Bolt Thrower: In battle there is no law

09/07/10  ||  Habakuk


Rumor has it that there are actually people who believe Bolt Thrower
started to put out quality only with “The IVth Crusade”, their album
number four. Actually, one of the most fervent supporters of this
opinion runs this very site. Sure, the band’s sound did change
considerably after their third album, but still, dismissing “Warmaster”
and “Realm of Chaos” is pure madness. I can see why one might not
exactly adore the ultra-raw “In battle there is no law” – but I don’t
care. Judging from the band’s behavior towards their material (which is
to apparently omit it from memory and never to play it) they, too,
consider the album at hand a youthful folly more than an actual classic –
but I don’t care. What do they know, anyway? I, for one, enjoy
this starting point to their career of awesomeness just as much as
almost everything else they put out, and I’ll give you the rundown of
why exactly as follows:


The band’s early works often receive the label “grindcore” – thing
is, while the songs might be “fast” compared to later-day Throwers’
generally mid-paced approach, the song structures are nothing out of the
ordinary, so grindcore in the definition of “a collection of twenty
30-second blast fests” this album is not. There is indeed something
resembling blast beats (more like really fast 4/4 drumming), as on every
pre-“IVth Crusade” Bolt Thrower album, but does that make an album
grind? Last time I checked, it didn’t. “In battle there is no law” does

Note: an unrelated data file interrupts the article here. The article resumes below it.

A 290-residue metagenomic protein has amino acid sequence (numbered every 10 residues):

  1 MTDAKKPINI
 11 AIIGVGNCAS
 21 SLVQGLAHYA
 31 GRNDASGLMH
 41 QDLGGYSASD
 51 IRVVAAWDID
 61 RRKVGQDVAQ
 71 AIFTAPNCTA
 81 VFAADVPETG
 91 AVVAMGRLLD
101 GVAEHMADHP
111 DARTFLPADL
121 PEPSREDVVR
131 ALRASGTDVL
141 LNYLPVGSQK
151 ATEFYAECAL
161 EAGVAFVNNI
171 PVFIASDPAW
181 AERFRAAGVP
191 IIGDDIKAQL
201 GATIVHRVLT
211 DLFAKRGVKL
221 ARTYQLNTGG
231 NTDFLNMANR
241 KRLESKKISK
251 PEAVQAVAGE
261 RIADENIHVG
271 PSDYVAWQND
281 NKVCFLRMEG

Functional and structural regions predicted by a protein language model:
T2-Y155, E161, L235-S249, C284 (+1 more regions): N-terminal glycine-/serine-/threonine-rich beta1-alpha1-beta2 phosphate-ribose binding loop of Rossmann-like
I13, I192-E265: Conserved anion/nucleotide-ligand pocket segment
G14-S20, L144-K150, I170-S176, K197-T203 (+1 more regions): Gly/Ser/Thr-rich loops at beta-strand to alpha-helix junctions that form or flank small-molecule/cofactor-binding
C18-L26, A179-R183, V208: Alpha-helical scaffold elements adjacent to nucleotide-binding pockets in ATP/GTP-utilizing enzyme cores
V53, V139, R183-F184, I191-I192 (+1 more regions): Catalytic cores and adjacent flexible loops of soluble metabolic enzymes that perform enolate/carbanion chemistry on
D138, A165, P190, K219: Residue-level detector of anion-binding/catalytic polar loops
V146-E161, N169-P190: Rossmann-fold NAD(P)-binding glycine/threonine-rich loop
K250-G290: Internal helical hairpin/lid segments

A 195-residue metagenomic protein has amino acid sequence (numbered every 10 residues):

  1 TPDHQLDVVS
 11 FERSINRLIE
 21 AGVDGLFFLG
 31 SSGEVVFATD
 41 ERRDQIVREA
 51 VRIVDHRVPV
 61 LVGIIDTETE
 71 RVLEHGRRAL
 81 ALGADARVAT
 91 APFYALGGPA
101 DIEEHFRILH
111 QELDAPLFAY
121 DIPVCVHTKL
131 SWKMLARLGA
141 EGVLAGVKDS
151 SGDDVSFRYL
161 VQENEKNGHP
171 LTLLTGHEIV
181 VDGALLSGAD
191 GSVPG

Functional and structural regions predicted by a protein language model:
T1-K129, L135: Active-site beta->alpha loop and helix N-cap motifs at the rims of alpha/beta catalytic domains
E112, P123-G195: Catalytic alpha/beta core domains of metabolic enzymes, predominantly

have some overlappings with Carcass’ early proto-grind stuff, granted,
but I still don’t see how the grind label would fit early Bolt Thrower.
Songs roughly clock in between 2 and 3:30 minutes and incorporate
everything from slowly advancing doomish chugging to galopping triplet
runs and no-holds-barred uptempo parts, as well as riffs chock full of
(downtuned) E-string playing. Vaguely crust-rooted death metal: yes,
grindcore: no.


3. Flapflapflapflapflapflap – no, this is not only your average
metalhead’s reaction to seeing a female bass player, this is the album’s
snare drum sound during the “blast” sections. That translates to the
drums sounding a bit muffled and “soft”, which works well with isolated
sounds like for example the thumping floor tom during some
accentuations, or some (rarely happening) single “oomph” bass drum hits,
but not so much with flapflapflafast snare patterns.

The guitars on the other hand are somewhat crunchy and definitely
influenced in tone by early contemporary semi-metal and crust punk
outfits (Hellbastard, Doom), if maybe a bit heavier. Still, they
definitely lack edge and are lightyears away from the sonic onslaught of, say, “…For Victory”.

While everything is more or less balanced, the overall sound is
very, very thin and quiet by today’s standards, so frankly this really
isn’t a good production. The only redeeming factor is that it adds to
the album’s raw feel, and if you have nothing against the old school and
its implications, don’t let this turn you down. Let it make you turn
the volume knob up instead.


7. Chaotic and frantic but definitely structured, and certainly more
detailed than your average crust band at the time, these guys’ riffing
indeed did create something pretty much unheard of before – we’re
talking 1988, after all. And while the whole thing sounds a bit messy,
that’s not in the first degree the guitarists’ fault who play relatively
tight – at least given the speed and playing intensity and (low-budget)
recording circumstances at the time. Oh yeah, the solos are a bit
laughable, but at least nothing cringe-worthy like parts of the lead
guitar work on the successor, “Realm of Chaos”. Further comparisons for
the guitar playing escape me, so let me just say that if you pay
attention, there’s some pretty cool riffage to be found on this album.
The nature of the album’s sound doesn’t give that away too easily,


7. Karl Willetts didn’t have his well-developed death metal voice,
but was still finding his strengths, it seems. He however had a nice